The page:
The World’s First Rollercoaster

I have been cataloging my collection of books about Holland and have been enjoying reading bits of them as I go along. One of the really interesting ones is A Cruise or, three months on the Continent. It was written by ‘a Naval Officer’ and published in London by Law and Whitaker in 1818. It  describes a journey that takes the writer from Ostend to Amsterdam and through Belgium to northern France. In Paris the writer visits an amusement park ‘like our Vauxhall’ and describes the world’s first rollercoaster. It was based on the earlier Russian version where the carts slid down on hills of ice. In Paris though, the carts rode on tracks, which makes them more like the modern version. They were drawn up to the place from where they were launched by means of an intricate horse powered system of cables and pulleys.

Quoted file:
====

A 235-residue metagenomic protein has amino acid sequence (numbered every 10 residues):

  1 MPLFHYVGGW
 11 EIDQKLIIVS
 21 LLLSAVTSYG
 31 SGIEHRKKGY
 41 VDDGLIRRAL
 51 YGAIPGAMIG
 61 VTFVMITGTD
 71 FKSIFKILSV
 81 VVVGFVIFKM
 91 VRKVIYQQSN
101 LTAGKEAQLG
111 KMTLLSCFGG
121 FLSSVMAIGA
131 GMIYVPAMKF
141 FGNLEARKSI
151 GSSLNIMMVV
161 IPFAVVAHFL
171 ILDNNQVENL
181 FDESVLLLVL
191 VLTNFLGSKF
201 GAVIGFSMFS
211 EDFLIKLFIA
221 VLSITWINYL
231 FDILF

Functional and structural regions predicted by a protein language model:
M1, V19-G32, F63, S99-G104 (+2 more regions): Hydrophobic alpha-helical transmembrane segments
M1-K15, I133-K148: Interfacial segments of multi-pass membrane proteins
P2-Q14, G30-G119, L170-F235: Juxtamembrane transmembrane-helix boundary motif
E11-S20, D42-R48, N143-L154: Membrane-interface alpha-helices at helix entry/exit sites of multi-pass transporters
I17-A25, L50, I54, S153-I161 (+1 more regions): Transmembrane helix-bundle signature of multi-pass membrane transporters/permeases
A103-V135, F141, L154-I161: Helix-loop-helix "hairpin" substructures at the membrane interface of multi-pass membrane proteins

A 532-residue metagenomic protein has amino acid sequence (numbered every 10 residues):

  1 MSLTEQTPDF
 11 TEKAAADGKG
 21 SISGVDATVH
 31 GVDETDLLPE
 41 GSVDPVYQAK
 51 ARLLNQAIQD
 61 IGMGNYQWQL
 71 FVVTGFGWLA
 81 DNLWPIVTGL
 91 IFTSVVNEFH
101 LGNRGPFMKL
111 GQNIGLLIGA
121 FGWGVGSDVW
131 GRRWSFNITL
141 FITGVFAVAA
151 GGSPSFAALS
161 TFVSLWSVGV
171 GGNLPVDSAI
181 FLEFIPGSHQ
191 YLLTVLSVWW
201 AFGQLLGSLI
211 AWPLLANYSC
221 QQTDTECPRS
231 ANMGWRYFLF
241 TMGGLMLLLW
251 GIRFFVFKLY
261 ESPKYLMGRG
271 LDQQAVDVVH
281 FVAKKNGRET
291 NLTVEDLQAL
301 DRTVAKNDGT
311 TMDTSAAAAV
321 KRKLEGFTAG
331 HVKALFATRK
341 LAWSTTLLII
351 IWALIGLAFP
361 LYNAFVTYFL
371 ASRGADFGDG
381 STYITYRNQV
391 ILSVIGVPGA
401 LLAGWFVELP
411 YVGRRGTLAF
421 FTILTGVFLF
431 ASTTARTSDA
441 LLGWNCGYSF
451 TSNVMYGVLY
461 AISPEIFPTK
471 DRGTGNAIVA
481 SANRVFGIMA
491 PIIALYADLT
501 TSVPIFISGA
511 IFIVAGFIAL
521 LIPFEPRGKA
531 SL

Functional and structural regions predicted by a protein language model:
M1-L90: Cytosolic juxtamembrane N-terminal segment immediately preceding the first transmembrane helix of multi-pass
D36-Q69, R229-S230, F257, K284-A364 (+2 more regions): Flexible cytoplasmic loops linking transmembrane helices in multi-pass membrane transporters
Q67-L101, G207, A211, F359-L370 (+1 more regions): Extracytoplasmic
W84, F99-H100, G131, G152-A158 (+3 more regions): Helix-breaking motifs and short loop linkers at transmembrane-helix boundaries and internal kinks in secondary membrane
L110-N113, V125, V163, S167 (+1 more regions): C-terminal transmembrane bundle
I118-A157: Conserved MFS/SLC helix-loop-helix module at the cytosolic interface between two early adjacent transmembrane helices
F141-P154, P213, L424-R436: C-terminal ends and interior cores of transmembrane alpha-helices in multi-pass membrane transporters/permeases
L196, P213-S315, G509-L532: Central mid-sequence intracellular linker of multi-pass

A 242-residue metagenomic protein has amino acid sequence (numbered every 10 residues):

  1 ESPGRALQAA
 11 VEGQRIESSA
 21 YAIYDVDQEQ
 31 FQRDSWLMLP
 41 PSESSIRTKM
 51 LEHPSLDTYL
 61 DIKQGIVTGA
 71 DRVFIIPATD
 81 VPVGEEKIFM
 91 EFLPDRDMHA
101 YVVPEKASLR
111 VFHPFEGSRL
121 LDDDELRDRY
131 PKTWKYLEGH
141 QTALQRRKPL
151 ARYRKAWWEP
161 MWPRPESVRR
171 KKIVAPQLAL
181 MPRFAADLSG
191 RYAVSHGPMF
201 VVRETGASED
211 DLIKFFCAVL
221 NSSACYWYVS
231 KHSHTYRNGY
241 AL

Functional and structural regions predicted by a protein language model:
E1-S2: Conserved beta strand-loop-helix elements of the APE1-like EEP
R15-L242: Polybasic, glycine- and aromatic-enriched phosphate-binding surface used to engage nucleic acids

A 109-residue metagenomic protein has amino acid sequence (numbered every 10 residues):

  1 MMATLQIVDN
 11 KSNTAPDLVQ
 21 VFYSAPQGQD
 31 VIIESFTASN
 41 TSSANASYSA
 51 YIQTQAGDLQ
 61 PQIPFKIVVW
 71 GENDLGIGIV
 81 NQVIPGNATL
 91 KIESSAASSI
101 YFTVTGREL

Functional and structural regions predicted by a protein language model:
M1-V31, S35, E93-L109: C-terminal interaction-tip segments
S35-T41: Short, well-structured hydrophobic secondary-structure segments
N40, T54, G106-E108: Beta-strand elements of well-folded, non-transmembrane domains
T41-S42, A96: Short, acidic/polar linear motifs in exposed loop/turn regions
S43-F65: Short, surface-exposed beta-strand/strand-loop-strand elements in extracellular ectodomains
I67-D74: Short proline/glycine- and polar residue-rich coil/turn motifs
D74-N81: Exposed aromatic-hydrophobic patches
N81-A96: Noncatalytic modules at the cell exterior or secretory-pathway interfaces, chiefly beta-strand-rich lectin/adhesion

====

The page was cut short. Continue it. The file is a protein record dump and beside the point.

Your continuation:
The World's First Rollercoaster

The World’s First Rollercoaster

Unfortunately, a short time before the author’s visit an accident occurred which he describes in the book:

 

“… there has lately been a misfortune, wherein two people lost their lives, from the only chance of casualty that could possibly occur. The wheel having having slipped from its axis, the chariot, abruptly checked in the rapid revolution of its decent, violently precipitated the unfortunate sufferers on the bar that was locked in front to secure their safety, and by the shock bereft them of an existence in which they had exultingly leaped to experience the exited feelings of danger over the ground of hitherto undisputed security.”

 

I love the language he used to describe what apparently was the early 19th century equivalent of bungee jumping.


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